Earthquake aftermath

Dear Readers

I have had many, many expressions of concern since the earthquake struck Christchurch again on Tuesday 22 February 2011.  I’m glad to say that me and my family have escaped relatively unscathed from this traumatic event – I can’t say how badly hit my home city has been though.  While the earthquake on 4 September last year was certainly awful, this one has been so much more devastating in terms of the physical damage, not to mention the human cost in loss of life and both physical and emotional damage.  The infrastructure in Christchurch is incredibly damaged – I live in New Brighton, and we are expected to not have power for several weeks; we have no water or sewerage; the roading is terribly broken up with huge holes and smelly, sewage-contaminated liquefaction all around. 

Luckily I am well set-up at home with camping equipment.  My partner and I were away on a camping holiday for two weeks, starting on Sunday (20th).  We were in Motueka which is well north of Christchurch when I heard about the quake.  I can’t tell you how overwhelming it felt to be up there and be unable to contact my daughter who was in town, right beside one of the worst-hit areas of the city centre.  She was safe, and made contact about five hours later, but as we heard of people being killed by falling debris, I’m sure you can imagine what it was like not to be able to hear anything.  The rest of my family are fine.

I’m currently writing from my parent’s place.  Their power and water has been restored hence my being able to write! But I will go back to my home later today because the mess inside was incredible.  Every single drawer and cupboard was open with the contents hurled on the floor.  All the TV sets (we have a few!!) hurled to the ground, all the electronic equipment similarly on the ground (and we have no way to tell if they’ll ever work again with no power!).   My precious ceramics and crystal smashed – all the foodstuffs from my pantry over the floor.  Now the contents of my fridge and freezer are rotting because there is no power.  My sewing machine, iron, all my beadwork – tossed on the floor.  My piano had a shard of glass embedded in the side about 1cm deep (glad I wasn’t standing in the way of that!).  All the bookshelves and books, all the china cabinet, – ALL THE ALCOHOL!!!! all over the floor.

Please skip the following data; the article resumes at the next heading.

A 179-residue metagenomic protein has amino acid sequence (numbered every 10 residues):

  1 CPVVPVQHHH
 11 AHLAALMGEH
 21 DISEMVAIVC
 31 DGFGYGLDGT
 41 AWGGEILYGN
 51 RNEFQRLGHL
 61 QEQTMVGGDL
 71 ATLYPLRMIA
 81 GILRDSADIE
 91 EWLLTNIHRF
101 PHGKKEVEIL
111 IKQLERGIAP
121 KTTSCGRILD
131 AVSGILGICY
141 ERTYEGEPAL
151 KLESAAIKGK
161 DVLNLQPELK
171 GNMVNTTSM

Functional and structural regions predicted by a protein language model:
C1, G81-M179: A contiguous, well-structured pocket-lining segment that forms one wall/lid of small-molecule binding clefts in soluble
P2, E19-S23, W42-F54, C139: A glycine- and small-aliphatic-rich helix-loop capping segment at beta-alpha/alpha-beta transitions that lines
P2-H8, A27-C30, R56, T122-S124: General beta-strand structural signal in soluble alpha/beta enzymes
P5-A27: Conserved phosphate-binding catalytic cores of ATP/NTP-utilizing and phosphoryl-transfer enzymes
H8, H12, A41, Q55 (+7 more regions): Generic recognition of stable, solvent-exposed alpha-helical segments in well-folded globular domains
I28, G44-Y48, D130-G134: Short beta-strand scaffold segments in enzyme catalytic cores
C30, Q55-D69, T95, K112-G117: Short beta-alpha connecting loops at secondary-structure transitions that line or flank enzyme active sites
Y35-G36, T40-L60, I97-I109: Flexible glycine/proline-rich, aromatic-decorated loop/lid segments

How do you clean with no water? How do you get rid of the glass shards in the carpet with no power?  What do you do with the wasted food and human waste that needs to be disposed of while keeping hands clean?  No cell phones, I have a portable radio (thankfully!) but not able to make calls for most of yesterday – we now have the telephone connected, thankfully we have an old analogue phone we keep for just these emergencies!

If you haven’t yet put together an emergency kit – please do!  Consider it to be something like camping: gas cooker (portable), water containers (20litres), toilet paper and a portaloo, hand sanitiser, foodstuffs that won’t go off or don’t need refrigerating.  I’m using ice and a chilly bin to keep food cold – you can’t keep meat, milk, cheese in a warm environment.

I know I won’t be able to maintain contact much over the coming days until we get power restored.  In the meantime, please accept my thanks for the thoughts that have been pouring in.  I know there are so many people who have given time and energy to keep the people around me well and bouyed in heart and mind.  This is why people matter.

A maori saying that always means a lot to me:

He aha te mea nui?
He tangata.
He tangata.
He tangata.

What is the most important thing?  It is people, it is people, it is people. 

Believe it.


  1. Much as I will miss the frequency and depth of your posts for the next while, I’m very glad you accomplished as much as you did while you were in that incredibly productive and long term intellectual phase prior to all this; also glad that if such a thing had to happen, it happened while you were safely away, getting reacquainted with your camping gear *anyway*, and so may not have interrupted your mental life as severely as it might have or has your material life. Some major slog ahead. My best to you. Wish I were there to help you schlep rubbish, scrub and sweep.


  2. Bronnie,

    I’m glad to hear a bit of how you are. I am glad that you and your family are okay but know that restablishing order and normalcy with be a long process. My heart aches for the lives lost and the horrible destruction.

    I agree with Laurie, as an OT you have many skills that will help your family and community recover.

    My thoughts and prayers are with Christchurch and especially with you.

  3. Bronnie – I am so very glad you can keep us up to date, especially regarding your safety. I also would lend a hand. As always, your amazing attitude and clarity of thought will be a help to those immediately around you as well as to the people who come here to glean a bit of wisdom.
    I am so sorry your house and city have been tossed to bits, and the loss of life is horrible. Love your saying, it is indeed people that matter most.

  4. I’m so glad to hear good news from you.
    I was very concerned since now. I live at the opposite of your country but if i could help in any way please don’t hesitate to contact me. Cheeers from Italy.

  5. Glad to hear you and your family are safe. I’ve been watching and it looks awful. Sad for all the people suffering. Clean up sounds immense.

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